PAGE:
Colonel Sanborn States in his report:
Lieutenant Colonel Tourtellote said, in his official report:
We wrote to General Tourtellotte for his reason for threatening to shoot the first man of his regiment at this battle who fired at the enemy, and under date of Oct. 18, 1887, he says:
When the fighting ceased we walked along the wooded, hill and examined the artillery captured from the enemy, and, unless mistaken, counted twenty-eight pieces which had been captured and which the enemy bad abandoned in the road after taking away the horses. We saw one battery upon the brow of the hill. Some of the horses had been killed, and upon one of them sat its rider, - dead. The animal lay on the side of a sharp little slope so that the right leg of the rider was under its body while the other was extended naturally, with the foot in the stirrup. He held the bridle rein in his right band and with eyes wide open, as if looking to the front, sat upright in the saddle as naturally as if still alive. His features looked like marble, and he was apparently not over seventeen years of age. Near to this battery we counted, fully a dozen ramrods that the soldiers had fired into the trees and which were fastened in them and sticking out, our men being apparently in too great a burry to remove the ramrods before firing. The enemy had evidently been driven from his guns before our regiment came on that part of the field.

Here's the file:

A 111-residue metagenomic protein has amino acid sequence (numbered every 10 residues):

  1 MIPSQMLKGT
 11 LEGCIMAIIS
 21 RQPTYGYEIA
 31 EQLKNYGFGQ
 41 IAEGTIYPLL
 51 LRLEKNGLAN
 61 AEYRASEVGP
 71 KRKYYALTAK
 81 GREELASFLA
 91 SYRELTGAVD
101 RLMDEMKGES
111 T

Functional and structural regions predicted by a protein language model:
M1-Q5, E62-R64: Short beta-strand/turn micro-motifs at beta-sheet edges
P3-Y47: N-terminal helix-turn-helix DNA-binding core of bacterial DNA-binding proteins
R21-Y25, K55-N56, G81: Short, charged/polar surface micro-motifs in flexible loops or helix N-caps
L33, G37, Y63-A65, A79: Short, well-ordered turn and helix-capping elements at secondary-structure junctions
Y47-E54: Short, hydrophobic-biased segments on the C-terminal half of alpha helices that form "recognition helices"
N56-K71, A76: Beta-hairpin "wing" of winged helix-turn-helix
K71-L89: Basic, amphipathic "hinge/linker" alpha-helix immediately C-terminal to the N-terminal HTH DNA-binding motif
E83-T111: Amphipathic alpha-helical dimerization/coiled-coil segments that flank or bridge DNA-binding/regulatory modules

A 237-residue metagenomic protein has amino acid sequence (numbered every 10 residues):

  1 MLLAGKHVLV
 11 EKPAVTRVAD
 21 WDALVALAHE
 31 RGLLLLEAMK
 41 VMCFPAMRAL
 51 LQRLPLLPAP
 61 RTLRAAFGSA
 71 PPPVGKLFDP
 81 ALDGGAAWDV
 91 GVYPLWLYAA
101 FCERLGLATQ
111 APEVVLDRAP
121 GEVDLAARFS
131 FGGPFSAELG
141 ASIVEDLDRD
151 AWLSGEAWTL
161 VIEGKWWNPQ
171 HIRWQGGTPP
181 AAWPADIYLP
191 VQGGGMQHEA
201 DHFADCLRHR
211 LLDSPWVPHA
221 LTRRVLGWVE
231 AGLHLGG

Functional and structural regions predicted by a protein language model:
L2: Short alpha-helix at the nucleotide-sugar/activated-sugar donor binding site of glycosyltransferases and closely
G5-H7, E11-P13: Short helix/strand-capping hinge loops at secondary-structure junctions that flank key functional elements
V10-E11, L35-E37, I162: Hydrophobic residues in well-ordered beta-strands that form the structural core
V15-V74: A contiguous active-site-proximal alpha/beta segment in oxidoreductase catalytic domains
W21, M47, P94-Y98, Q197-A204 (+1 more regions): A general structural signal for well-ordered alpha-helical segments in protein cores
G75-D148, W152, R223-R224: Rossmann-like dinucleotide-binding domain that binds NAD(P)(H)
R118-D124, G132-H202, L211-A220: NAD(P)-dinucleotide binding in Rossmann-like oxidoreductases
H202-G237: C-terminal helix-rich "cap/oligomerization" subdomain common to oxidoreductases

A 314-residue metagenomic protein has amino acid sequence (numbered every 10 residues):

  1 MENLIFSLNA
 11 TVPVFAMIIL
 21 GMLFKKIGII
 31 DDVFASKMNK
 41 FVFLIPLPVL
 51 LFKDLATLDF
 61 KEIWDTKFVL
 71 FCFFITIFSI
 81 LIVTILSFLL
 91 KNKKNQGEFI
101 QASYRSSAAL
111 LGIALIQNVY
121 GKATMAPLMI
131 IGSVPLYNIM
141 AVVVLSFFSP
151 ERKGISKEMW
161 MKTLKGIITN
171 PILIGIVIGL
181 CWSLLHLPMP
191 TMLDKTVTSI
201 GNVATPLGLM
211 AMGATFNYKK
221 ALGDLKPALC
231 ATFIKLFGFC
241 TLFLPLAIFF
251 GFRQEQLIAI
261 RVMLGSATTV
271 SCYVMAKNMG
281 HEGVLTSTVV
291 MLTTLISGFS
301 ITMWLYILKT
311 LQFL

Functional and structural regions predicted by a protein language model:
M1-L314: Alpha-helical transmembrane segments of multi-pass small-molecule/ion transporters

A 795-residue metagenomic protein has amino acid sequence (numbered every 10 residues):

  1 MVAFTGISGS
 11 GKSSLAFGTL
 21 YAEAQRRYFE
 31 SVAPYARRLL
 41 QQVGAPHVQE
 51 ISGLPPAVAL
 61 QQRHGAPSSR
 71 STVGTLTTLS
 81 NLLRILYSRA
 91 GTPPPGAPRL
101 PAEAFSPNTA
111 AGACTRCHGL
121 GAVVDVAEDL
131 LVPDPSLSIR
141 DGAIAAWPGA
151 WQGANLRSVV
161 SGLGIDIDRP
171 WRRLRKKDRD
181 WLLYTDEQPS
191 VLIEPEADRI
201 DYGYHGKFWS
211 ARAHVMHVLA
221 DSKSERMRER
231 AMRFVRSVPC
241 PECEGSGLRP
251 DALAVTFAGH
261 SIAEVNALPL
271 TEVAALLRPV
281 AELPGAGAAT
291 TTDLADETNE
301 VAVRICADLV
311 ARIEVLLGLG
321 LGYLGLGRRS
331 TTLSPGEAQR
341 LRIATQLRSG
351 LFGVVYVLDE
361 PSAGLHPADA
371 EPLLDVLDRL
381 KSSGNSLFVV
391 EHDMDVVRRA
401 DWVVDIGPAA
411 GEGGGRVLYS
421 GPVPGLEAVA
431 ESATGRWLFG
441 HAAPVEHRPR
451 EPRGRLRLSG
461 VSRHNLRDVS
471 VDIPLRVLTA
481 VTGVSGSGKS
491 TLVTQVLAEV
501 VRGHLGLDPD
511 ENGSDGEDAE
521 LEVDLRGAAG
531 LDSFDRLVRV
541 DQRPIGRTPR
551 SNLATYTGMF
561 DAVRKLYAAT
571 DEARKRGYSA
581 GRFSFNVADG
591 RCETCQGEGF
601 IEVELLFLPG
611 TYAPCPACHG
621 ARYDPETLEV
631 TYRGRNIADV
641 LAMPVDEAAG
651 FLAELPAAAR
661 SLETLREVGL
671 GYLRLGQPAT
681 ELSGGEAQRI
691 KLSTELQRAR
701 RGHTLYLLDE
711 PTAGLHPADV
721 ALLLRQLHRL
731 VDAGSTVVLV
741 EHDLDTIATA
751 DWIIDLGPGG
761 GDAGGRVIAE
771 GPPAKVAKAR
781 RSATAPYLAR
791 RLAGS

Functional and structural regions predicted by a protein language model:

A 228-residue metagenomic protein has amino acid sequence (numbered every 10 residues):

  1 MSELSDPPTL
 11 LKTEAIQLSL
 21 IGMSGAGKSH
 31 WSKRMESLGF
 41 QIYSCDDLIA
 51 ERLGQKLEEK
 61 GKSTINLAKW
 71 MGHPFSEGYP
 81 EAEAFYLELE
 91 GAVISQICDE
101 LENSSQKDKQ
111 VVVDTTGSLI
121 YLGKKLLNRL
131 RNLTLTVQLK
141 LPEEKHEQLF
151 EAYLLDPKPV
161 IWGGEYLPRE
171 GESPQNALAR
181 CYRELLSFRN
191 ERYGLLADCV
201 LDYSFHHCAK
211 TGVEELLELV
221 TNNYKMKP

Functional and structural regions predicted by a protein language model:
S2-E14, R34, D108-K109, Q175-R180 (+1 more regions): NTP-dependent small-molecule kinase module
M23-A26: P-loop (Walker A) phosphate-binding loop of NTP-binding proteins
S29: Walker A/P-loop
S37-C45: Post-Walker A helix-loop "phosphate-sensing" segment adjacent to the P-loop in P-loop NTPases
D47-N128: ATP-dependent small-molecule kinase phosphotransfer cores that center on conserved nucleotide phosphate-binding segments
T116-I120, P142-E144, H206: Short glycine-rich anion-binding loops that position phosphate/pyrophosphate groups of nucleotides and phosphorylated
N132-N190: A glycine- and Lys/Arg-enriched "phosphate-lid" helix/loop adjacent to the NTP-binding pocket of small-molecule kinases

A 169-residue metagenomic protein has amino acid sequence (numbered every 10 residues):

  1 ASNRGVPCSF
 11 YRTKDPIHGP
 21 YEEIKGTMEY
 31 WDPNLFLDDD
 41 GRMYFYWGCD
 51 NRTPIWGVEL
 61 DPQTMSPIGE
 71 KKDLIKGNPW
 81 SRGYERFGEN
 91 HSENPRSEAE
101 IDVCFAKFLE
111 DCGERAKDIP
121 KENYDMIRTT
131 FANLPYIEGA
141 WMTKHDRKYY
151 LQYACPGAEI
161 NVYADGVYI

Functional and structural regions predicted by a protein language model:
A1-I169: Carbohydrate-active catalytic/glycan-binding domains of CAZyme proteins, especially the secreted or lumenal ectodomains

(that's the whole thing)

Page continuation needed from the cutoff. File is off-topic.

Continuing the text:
The residence of Mr. Champion - a two-story white frame on the left of the road where it turned up the hill - was used as one of the hospitals for our wounded. After our forces had left, the Confederates came and paroled the wounded. Capt. J. M. Thompson of Company E was anxious to save his sword and revolver, so he had his servant secrete them for him, and thus preserved them. He says he was the only one out of about two hundred who managed to save his arms.
Captain Thompson writes, under date of March 22, 1888:
1 This battle is
called in the official war records Champion's Hill, but with our men it
was called Champion Hills.
History Of The Fourth Regiment of Minnesota Infantry Volunteers During The Great Rebellion, 1861-1865 was made available courtesy of Charles Christian, historian, Santa Rosa, California.